Blog
About

2
views
0
recommends
+1 Recommend
0 collections
    0
    shares
      • Record: found
      • Abstract: found
      • Article: found
      Is Open Access

      Cardiomyocyte-Derived Exosomes: Biological Functions and Potential Therapeutic Implications

      Read this article at

      Bookmark
          There is no author summary for this article yet. Authors can add summaries to their articles on ScienceOpen to make them more accessible to a non-specialist audience.

          Abstract

          Exosomes, which are membrane-enclosed nanovesicles released by almost all cell types, have been recognized to play important roles in mediating cell–cell communication. In recent years, the physiological and pathological effects of exosomes on cardiovascular disease have been extensively studied. Exosomes can transfer proteins, mRNAs, microRNAs, and other bioactive molecules to recipient cells to influence their biological properties. In recent years, accumulating evidence has suggested that cardiomyocyte-derived exosomes play an important role in the progression of cardiovascular disease. Here, we summarize the functional roles of cardiomyocyte-derived exosomes in cardiovascular physiology and pathology.

          Related collections

          Most cited references 106

          • Record: found
          • Abstract: found
          • Article: not found

          Global, regional, and national age-sex specific all-cause and cause-specific mortality for 240 causes of death, 1990-2013: a systematic analysis for the Global Burden of Disease Study 2013.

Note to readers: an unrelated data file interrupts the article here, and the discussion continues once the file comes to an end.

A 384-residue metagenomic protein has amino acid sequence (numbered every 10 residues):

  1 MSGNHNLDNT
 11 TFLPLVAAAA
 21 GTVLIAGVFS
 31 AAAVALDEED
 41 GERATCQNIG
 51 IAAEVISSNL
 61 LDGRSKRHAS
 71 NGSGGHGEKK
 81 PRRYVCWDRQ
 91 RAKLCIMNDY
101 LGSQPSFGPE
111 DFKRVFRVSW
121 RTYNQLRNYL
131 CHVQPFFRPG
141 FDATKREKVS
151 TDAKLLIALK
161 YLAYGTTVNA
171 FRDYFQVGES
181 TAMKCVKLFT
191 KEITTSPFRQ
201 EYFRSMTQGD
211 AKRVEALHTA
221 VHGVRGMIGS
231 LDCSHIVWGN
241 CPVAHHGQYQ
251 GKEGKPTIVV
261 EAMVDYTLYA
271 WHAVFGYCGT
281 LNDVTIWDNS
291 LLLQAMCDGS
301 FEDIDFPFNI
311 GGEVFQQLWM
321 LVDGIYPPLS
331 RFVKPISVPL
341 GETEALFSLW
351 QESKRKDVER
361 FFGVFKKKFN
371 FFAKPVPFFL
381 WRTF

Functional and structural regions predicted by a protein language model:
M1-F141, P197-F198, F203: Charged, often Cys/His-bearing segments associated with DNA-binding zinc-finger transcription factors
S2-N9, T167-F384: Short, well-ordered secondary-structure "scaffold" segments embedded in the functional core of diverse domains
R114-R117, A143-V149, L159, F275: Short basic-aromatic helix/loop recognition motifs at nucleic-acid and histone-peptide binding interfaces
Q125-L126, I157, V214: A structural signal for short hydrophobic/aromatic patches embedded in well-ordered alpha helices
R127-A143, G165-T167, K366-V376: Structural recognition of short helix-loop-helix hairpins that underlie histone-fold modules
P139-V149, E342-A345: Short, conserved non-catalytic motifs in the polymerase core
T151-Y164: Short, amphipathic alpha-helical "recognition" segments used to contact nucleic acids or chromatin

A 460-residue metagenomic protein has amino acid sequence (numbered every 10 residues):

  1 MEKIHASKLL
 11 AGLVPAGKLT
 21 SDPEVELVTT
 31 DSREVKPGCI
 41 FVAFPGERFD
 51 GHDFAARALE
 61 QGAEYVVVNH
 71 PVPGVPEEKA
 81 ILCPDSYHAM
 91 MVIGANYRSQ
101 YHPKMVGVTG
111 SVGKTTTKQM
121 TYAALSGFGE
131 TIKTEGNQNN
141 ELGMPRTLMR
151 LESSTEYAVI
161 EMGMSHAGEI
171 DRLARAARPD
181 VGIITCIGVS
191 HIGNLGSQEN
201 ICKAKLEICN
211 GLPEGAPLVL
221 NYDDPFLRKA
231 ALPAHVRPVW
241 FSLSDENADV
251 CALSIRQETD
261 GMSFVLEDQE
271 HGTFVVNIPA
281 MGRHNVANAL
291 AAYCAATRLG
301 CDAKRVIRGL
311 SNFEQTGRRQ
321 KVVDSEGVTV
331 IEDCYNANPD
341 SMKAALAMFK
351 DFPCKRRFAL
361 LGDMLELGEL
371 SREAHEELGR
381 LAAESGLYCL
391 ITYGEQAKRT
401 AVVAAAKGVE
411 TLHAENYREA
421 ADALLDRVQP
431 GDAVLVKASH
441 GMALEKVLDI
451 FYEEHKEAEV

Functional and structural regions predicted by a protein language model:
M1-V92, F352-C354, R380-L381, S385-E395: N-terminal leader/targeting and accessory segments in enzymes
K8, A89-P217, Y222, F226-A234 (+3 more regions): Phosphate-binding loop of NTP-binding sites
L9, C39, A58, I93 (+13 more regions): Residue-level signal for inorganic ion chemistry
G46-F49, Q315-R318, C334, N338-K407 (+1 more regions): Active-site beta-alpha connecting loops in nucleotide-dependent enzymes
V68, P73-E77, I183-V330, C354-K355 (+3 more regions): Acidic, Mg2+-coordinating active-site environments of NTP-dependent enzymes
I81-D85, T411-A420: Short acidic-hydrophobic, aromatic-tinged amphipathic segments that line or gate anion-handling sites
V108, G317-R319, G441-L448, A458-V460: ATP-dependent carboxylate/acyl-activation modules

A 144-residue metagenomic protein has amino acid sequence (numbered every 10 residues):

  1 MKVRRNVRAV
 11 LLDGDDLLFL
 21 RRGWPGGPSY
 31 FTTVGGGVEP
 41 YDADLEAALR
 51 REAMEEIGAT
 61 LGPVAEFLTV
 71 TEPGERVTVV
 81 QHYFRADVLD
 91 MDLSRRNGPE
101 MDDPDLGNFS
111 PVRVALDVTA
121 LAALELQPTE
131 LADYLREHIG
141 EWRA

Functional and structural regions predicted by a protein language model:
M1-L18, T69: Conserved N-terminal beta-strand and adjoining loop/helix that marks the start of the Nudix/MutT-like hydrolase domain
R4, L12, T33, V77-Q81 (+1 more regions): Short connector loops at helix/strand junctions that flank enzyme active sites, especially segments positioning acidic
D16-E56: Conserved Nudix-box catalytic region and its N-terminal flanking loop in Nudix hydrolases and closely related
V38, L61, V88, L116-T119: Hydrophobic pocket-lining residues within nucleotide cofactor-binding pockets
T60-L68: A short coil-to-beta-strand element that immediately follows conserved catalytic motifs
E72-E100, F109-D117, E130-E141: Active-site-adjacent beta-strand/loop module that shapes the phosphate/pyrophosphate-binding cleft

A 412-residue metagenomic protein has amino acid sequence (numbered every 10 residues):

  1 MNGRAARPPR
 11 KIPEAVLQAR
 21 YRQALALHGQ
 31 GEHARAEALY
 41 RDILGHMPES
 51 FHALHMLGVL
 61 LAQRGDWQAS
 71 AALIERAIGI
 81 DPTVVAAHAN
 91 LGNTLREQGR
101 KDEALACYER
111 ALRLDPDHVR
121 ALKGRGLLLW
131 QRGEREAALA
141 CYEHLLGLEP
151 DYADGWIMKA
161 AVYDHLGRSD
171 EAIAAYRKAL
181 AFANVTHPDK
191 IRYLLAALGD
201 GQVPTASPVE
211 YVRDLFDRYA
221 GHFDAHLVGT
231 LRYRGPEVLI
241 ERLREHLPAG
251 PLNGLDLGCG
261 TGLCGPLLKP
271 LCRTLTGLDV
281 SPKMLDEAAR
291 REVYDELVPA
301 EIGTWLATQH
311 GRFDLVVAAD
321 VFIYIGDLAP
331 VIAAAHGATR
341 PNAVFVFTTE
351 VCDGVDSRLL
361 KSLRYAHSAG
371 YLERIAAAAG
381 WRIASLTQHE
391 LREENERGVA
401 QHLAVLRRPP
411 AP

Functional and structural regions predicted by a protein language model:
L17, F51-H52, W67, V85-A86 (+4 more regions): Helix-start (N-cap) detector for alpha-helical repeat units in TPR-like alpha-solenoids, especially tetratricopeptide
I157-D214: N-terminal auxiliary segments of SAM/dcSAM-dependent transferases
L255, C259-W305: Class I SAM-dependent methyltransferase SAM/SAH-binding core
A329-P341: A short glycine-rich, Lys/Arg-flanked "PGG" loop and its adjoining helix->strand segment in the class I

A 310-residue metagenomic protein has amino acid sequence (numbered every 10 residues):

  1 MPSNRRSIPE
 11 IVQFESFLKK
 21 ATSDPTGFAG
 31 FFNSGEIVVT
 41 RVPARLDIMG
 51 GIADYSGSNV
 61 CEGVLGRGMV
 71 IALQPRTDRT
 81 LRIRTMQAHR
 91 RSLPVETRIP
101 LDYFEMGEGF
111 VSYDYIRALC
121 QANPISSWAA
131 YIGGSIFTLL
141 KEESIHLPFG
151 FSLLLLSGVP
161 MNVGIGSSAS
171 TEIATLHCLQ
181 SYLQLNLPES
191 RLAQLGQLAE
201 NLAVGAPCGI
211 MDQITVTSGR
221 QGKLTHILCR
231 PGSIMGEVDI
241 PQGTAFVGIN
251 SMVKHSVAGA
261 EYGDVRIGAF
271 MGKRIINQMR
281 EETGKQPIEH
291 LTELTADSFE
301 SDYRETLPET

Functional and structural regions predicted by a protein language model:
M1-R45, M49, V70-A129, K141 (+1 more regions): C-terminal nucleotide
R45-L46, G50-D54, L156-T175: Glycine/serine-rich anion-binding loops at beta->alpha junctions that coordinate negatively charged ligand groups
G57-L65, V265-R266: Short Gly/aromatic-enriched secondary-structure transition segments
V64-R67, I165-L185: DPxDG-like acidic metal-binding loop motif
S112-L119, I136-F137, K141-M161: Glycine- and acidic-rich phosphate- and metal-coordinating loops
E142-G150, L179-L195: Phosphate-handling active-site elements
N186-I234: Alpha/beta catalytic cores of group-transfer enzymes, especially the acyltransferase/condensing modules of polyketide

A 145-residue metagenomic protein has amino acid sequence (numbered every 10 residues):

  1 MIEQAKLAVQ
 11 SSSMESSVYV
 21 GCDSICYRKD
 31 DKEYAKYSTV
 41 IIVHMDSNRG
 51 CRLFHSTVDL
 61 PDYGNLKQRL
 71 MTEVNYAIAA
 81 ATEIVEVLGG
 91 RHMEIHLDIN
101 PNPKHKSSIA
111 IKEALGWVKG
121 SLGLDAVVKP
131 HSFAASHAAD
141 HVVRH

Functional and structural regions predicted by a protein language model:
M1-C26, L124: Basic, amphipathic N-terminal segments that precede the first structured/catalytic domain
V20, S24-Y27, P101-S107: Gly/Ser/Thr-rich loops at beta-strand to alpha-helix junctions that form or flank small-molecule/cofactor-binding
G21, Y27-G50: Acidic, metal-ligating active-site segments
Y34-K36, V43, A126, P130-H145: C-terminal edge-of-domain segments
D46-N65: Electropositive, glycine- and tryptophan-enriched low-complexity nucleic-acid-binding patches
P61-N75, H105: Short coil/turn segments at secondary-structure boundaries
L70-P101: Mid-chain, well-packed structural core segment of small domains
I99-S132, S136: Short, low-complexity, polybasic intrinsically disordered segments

Up-to-date evidence on levels and trends for age-sex-specific all-cause and cause-specific mortality is essential for the formation of global, regional, and national health policies. In the Global Burden of Disease Study 2013 (GBD 2013) we estimated yearly deaths for 188 countries between 1990, and 2013. We used the results to assess whether there is epidemiological convergence across countries. We estimated age-sex-specific all-cause mortality using the GBD 2010 methods with some refinements to improve accuracy applied to an updated database of vital registration, survey, and census data. We generally estimated cause of death as in the GBD 2010. Key improvements included the addition of more recent vital registration data for 72 countries, an updated verbal autopsy literature review, two new and detailed data systems for China, and more detail for Mexico, UK, Turkey, and Russia. We improved statistical models for garbage code redistribution. We used six different modelling strategies across the 240 causes; cause of death ensemble modelling (CODEm) was the dominant strategy for causes with sufficient information. Trends for Alzheimer's disease and other dementias were informed by meta-regression of prevalence studies. For pathogen-specific causes of diarrhoea and lower respiratory infections we used a counterfactual approach. We computed two measures of convergence (inequality) across countries: the average relative difference across all pairs of countries (Gini coefficient) and the average absolute difference across countries. To summarise broad findings, we used multiple decrement life-tables to decompose probabilities of death from birth to exact age 15 years, from exact age 15 years to exact age 50 years, and from exact age 50 years to exact age 75 years, and life expectancy at birth into major causes. For all quantities reported, we computed 95% uncertainty intervals (UIs). We constrained cause-specific fractions within each age-sex-country-year group to sum to all-cause mortality based on draws from the uncertainty distributions. Global life expectancy for both sexes increased from 65.3 years (UI 65.0-65.6) in 1990, to 71.5 years (UI 71.0-71.9) in 2013, while the number of deaths increased from 47.5 million (UI 46.8-48.2) to 54.9 million (UI 53.6-56.3) over the same interval. Global progress masked variation by age and sex: for children, average absolute differences between countries decreased but relative differences increased. For women aged 25-39 years and older than 75 years and for men aged 20-49 years and 65 years and older, both absolute and relative differences increased. Decomposition of global and regional life expectancy showed the prominent role of reductions in age-standardised death rates for cardiovascular diseases and cancers in high-income regions, and reductions in child deaths from diarrhoea, lower respiratory infections, and neonatal causes in low-income regions. HIV/AIDS reduced life expectancy in southern sub-Saharan Africa. For most communicable causes of death both numbers of deaths and age-standardised death rates fell whereas for most non-communicable causes, demographic shifts have increased numbers of deaths but decreased age-standardised death rates. Global deaths from injury increased by 10.7%, from 4.3 million deaths in 1990 to 4.8 million in 2013; but age-standardised rates declined over the same period by 21%. For some causes of more than 100,000 deaths per year in 2013, age-standardised death rates increased between 1990 and 2013, including HIV/AIDS, pancreatic cancer, atrial fibrillation and flutter, drug use disorders, diabetes, chronic kidney disease, and sickle-cell anaemias. Diarrhoeal diseases, lower respiratory infections, neonatal causes, and malaria are still in the top five causes of death in children younger than 5 years. The most important pathogens are rotavirus for diarrhoea and pneumococcus for lower respiratory infections. Country-specific probabilities of death over three phases of life were substantially varied between and within regions. For most countries, the general pattern of reductions in age-sex specific mortality has been associated with a progressive shift towards a larger share of the remaining deaths caused by non-communicable disease and injuries. Assessing epidemiological convergence across countries depends on whether an absolute or relative measure of inequality is used. Nevertheless, age-standardised death rates for seven substantial causes are increasing, suggesting the potential for reversals in some countries. Important gaps exist in the empirical data for cause of death estimates for some countries; for example, no national data for India are available for the past decade. Bill & Melinda Gates Foundation. Copyright © 2015 Elsevier Ltd. All rights reserved.